Omar Vizquel had a long and successful career as an MLB shortstop. He began his career in 1989 and would play in parts of 24 seasons before retiring in 2012. Vizquel would finish his career with more than 2,800 hits and a .272 batting average. Not known for his offense, Vizquel made his biggest mark in the field with 11 Gold Gloves to his credit.
Making the Case: Omar Vizquel and the 2018 Hall of Fame Ballot
Vizquel made his debut with the Seattle Mariners in 1989. Despite immediately making an impact defensively, he would not win his first Gold Glove award until 1993. He would join the Cleveland Indians after that season and would go on to win a Gold Glove in nine straight seasons. He would play at Cleveland until joining the San Francisco Giants in 2005 at the age of 38.
In total, Vizquel played for six teams over 24 seasons. He is best known for his work with the Indians where he spent 11 seasons and most of his prime. He won eight of his Gold Gloves and made three All-Star appearances during his stay in Cleveland.
Vizquel’s best season came in 1999 when he slashed .333/.397/.436 with an .833 OPS, five HRs, 66 RBI, 191 hits, and 112 runs scored. He finished his career with a slash line of .272/.336/.352, 80 HRs, 951 RBI, and 2,877 hits. His OPS+ of 82 is a big knock against his career profile, and he only managed an above average OPS+ in two seasons. A natural assumption may be that the light-hitting Vizquel made his living as a terror on the basepath, but that assumption would be wrong. He had just four seasons with 30 or more steals and finished with 404 in his career. That leaves him more than 200 steals outside of the top 10 in career leaders.
He certainly was never regarded as an offensive weapon, but he got on base enough to keep his glove in the lineup. With that being said, it is hard imagining Vizquel as a Hall of Famer when comparing him to other elite shortstops.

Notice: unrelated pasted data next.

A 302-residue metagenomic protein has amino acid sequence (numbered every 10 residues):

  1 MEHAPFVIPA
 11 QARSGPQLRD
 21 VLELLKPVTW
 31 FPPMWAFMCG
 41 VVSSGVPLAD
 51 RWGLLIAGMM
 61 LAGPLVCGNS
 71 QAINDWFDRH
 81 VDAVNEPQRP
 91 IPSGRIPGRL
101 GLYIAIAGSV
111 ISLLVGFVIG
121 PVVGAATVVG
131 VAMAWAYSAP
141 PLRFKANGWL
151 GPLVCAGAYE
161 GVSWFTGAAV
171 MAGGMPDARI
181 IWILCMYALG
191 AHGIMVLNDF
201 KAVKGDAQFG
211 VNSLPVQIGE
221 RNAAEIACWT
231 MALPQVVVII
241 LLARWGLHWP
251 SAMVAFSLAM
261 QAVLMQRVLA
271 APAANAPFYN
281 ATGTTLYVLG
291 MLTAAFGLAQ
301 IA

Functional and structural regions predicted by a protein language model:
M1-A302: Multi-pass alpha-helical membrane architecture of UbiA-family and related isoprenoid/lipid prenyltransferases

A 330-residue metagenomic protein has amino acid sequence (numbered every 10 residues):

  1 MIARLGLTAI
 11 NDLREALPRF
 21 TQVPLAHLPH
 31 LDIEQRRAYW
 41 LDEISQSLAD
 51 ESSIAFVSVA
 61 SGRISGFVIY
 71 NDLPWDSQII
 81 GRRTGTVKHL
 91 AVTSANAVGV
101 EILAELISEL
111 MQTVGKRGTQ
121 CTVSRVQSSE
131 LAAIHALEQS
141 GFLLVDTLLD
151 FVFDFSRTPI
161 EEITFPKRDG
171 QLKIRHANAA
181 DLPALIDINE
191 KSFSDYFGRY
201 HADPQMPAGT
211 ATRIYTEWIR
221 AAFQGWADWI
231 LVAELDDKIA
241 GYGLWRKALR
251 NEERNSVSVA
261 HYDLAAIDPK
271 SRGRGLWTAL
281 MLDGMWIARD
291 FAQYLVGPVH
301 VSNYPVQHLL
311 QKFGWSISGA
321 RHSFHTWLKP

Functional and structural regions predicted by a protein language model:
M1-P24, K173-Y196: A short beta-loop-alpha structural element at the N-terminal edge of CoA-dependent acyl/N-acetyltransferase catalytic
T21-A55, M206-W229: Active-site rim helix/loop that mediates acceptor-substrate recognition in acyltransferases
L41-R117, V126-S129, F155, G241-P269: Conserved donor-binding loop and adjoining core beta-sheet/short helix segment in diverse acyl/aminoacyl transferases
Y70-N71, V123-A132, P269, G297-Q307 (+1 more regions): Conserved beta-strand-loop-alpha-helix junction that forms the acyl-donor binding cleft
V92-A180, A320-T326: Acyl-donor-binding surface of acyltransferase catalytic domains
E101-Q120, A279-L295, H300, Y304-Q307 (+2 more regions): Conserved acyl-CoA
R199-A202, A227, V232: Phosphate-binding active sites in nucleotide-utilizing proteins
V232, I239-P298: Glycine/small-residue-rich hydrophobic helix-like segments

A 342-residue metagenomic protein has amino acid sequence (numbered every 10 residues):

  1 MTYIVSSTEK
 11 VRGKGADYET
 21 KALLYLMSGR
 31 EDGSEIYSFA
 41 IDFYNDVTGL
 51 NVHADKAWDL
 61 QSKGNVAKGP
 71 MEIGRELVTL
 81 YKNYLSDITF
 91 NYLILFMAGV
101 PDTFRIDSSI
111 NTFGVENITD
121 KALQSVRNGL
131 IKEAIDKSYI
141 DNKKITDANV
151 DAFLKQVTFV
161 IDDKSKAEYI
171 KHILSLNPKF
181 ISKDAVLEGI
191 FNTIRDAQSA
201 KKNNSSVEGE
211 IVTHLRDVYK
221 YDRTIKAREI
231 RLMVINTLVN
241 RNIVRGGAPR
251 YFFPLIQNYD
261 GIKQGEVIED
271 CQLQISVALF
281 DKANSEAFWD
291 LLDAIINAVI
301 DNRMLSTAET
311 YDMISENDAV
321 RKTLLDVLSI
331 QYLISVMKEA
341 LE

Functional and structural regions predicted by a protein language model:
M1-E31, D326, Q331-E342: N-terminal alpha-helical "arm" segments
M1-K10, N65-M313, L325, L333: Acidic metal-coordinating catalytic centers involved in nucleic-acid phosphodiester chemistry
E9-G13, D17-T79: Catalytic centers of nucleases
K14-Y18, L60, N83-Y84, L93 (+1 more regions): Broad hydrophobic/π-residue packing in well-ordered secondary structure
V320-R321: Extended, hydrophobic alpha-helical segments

How he stacks up
It is certainly not worthwhile to try and compare Vizquel to Robin Yount or Honus Wagner. Both of those players are members of the 3,000 hit club and excelled in other areas. Both of these players slugged above .400, hit more than 100 HRs, and accumulated more than 1,400 RBI. Banks and Ripken are also out as they are two of the elite HR hitters all time to play at the position.
Barry Larkin is maybe a decent comparison, but he was certainly more of a threat than Vizquel. Larkin had a .371 OBP, .444 slugging percentage, and 198 HRs. It should also be noted that other light-hitting HOF shortstops such as Rabbit Maranville, George Davis, and Phil Rizzuto played in much different eras than Vizquel.
The best HOF comparison for Vizquel has to be Smith, but even that comparison leaves problems for Vizquel. Despite playing in five fewer seasons and finishing with more than 400 hits less than Vizquel, Smith accumulated a much higher WAR at 76.5. That’s more than 30 wins higher than Vizquel’s 45.3. Additionally, Smith trumps Vizquel in Gold gloves (13 to 11), All-Star appearances (15 to 3), and World Series rings (1 to 0).
Vizquel does trump Smith in various counting stats, but those categories lose their luster when service time and overall WAR are considered.
Vizquel certainly had a successful career, but his accomplishments put him on the fringe of inclusion into Cooperstown. Also, HOF voters should consider their stance on Andruw Jones when looking at whether or not to vote for Vizquel. Jones is another player who received a lot of value from his defensive contributions, but he also added 434 HRs and 111 OPS+. While it is difficult to compare players from different positions, it is inexplicable that certain voters would side with Vizquel and not vote for Jones.
Vizquel may get in as he did play at shortstop where defense is a premium quality, but his career numbers are well below HOF-caliber in multiple categories.
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